Oral administration of garlic powder (800mg/day) to 120 patients for 4 weeks in a double-blind, placebo-controlled study decreased the average blood glucose by 11.6% (30). Another study found no such activity after dosing noninsulin- dependent patients with 700 mg/day of a spray-dried garlic preparation for 1 month (127).
24. Reuter HD, Sendl A. Allium sativum and Allium ursinum: Chemistry, pharmacology, and medicinal applications. In: Wagner H, Farnsworth NR, eds. Economic and medicinal plants research, Vol. 6. London, Academic Press, 1994:55–113.
29. Kiesewetter H et al. Effect of garlic on platelet aggregation in patients with increased risk of juvenile ischaemic attack. European journal of clinical pharmacology, 1993, 45:333–336.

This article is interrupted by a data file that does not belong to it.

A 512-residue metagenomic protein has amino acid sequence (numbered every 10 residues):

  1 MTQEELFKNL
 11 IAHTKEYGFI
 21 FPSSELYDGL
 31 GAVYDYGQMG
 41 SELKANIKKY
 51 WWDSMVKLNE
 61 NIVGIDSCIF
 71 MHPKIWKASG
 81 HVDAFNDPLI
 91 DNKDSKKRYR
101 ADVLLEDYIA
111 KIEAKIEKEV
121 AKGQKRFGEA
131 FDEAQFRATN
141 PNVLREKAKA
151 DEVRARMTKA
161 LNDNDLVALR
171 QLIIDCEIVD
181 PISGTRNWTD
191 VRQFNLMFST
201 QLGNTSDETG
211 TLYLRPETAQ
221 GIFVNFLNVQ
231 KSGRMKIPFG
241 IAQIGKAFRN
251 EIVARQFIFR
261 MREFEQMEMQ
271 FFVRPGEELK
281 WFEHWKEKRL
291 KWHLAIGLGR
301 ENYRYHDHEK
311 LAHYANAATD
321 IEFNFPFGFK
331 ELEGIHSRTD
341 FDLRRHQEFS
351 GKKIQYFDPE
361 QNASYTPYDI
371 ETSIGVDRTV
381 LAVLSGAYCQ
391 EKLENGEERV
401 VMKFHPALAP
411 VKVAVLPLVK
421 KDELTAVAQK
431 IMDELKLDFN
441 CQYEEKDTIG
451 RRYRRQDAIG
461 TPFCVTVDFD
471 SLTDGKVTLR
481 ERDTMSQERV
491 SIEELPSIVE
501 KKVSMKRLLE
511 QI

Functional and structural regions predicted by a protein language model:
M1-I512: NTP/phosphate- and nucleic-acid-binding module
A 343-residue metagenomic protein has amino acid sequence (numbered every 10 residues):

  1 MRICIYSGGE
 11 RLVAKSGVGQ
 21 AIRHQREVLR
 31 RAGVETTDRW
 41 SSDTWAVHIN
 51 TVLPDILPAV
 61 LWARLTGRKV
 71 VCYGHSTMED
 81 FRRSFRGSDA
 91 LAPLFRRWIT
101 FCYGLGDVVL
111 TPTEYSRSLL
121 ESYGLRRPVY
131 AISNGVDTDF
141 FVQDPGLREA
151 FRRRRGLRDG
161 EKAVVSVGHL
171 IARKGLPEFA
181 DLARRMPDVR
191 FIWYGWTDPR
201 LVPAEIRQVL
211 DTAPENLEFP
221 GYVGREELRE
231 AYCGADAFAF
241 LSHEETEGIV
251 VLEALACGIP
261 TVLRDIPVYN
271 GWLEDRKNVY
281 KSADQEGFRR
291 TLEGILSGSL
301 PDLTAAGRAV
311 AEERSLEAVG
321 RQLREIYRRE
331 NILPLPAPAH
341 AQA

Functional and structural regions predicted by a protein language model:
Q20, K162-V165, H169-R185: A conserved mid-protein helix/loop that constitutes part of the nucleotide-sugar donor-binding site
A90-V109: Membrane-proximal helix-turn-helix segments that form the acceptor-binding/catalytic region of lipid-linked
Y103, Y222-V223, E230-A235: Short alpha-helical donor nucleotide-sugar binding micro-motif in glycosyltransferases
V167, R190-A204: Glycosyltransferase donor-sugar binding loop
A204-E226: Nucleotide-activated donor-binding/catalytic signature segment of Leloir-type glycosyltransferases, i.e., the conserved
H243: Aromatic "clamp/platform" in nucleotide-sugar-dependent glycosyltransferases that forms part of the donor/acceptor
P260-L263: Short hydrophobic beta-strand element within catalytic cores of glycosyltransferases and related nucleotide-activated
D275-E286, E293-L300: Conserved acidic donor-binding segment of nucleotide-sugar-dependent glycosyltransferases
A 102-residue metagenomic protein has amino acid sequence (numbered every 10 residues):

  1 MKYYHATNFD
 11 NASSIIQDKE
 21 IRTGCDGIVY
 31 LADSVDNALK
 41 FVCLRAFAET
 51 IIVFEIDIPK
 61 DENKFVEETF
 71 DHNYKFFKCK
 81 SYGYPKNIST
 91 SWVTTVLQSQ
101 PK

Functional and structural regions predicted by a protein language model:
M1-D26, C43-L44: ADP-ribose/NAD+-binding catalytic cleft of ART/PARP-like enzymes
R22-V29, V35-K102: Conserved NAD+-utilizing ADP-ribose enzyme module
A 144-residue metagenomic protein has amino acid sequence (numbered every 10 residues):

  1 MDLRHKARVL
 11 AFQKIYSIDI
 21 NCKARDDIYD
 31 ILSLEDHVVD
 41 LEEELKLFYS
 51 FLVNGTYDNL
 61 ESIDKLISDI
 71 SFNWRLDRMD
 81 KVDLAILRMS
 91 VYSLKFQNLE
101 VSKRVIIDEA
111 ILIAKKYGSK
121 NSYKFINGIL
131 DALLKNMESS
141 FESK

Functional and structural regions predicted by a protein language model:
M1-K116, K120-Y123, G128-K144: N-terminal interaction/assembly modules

30. Kiesewetter H et al. Effect of garlic on thrombocyte aggregation, microcirculation, and other risk factors. International journal of clinical pharmacology, therapy and toxicology, 1991, 29:151–155.
32. Damrau F, Ferguson EA. The modus operandi of carminatives. Review of gastroenterology, 1949, 16:411–419.
43. Koch HP, Lawson LD, eds. Garlic, the science and therapeutic application of Allium sativum l. and related species. Baltimore, Williams and Wilkins, 1996.
113. Rashid A, Hussain M, Khan HH. Bioassay for prostaglandin-like activity of garlic extract using isolated rat fundus strip and rat colon preparation. Journal of the Pakistan Medical Association, 1986, 36:138–141.